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Heavy Doping Isolation for CMOS Integrated Circuit

IP.com Disclosure Number: IPCOM000050754D
Original Publication Date: 1982-Dec-01
Included in the Prior Art Database: 2005-Feb-10
Document File: 3 page(s) / 66K

Publishing Venue

IBM

Related People

Chao, HH: AUTHOR [+3]

Abstract

This article relates generally to the fabrication of integrated circuits and more particularly to a method of providing heavy doping isolation for complementary metal-oxide semiconductor (CMOS) integrated circuits and the resulting device.

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Heavy Doping Isolation for CMOS Integrated Circuit

This article relates generally to the fabrication of integrated circuits and more particularly to a method of providing heavy doping isolation for complementary metal-oxide semiconductor (CMOS) integrated circuits and the resulting device.

Fig. 1 shows a cross-sectional view of a CMOS device 1 which can eliminate certain problems encountered in prior-art CMOS integrated circuits.

Because the minority carrier life-time in a heavily doped region is very short, n/+/ region 2 in device 1 significantly reduces the current gain of parasitic vertical pnp transistors normally formed by a p/+/ region 3, n-region 4 and p-region 5. Moreover, n/+/ region 2 forms a low resistive path to a power supply V(DD) (not shown), thus further retarding the interaction (the positive feed-back loop) between the vertical pnp and lateral npn transistor 6.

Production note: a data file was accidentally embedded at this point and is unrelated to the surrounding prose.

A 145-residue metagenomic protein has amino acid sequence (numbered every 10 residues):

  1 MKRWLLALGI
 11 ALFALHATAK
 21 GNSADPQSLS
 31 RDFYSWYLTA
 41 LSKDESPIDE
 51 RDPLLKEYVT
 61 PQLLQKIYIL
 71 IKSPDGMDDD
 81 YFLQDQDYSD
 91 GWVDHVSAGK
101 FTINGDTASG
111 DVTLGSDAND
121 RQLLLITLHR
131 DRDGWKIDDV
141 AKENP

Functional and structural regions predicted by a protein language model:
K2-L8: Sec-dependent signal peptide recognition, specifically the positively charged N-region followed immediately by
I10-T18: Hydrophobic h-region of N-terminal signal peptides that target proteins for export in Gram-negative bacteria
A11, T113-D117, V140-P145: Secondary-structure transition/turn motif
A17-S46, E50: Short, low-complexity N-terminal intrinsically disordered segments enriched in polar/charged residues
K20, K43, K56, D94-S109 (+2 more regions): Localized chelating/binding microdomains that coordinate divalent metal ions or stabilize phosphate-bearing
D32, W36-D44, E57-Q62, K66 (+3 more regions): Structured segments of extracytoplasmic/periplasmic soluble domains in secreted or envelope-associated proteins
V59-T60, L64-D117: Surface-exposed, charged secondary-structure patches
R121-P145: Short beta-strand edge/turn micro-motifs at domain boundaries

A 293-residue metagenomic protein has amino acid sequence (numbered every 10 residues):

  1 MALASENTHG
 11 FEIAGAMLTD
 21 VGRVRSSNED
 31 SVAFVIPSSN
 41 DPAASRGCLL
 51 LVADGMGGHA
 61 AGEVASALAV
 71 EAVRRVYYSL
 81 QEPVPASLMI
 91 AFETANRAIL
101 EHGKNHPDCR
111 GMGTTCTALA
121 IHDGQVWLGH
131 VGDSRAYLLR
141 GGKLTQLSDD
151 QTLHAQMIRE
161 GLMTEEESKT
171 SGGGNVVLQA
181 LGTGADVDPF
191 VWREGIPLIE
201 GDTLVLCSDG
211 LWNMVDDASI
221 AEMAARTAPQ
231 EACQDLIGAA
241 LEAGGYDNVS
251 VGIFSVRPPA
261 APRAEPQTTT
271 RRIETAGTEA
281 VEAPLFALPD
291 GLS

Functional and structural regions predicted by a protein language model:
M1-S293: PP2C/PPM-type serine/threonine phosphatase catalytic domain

If the doping concentration in n/+/ region 2 is in the order of 10/19/ cm/-3/ and the thickness of that region is at about 1 Mum, the parasitic latch-up can be completely eliminated.

In device 1, the well-bouncing problem (analogous to the substrate bouncing problem) can also be reduced since n region 2 allows n-well 4 to be firmly tied to the potential of the power supply. Semi-ROX regions 7 are used to form the isolation on the silicon surface. Other conventional surface isolation schemes, such as full-ROX or no-ROX, may also be used. The reason for using ROX is that dielectric isolation, such as a deep oxide structure, may suffer from a serious leakage problem along the silicon-dielectric surface. This is particularly true for FET technology in which a lightly doped silicon surface is required. If the doping type of each region in Fig. 1 is converted to an opposite conductivity type, device 1 is still valid.

Figs. 2 through 5 show a method of fabricating device 1 of Fig. 1. Buried n/+/ region 10 in Fig. 2 is created by first forming n/+/ region 10 by diffusion and then growing an epi layer 11 on top. An oxidation and drive-in step before the grow...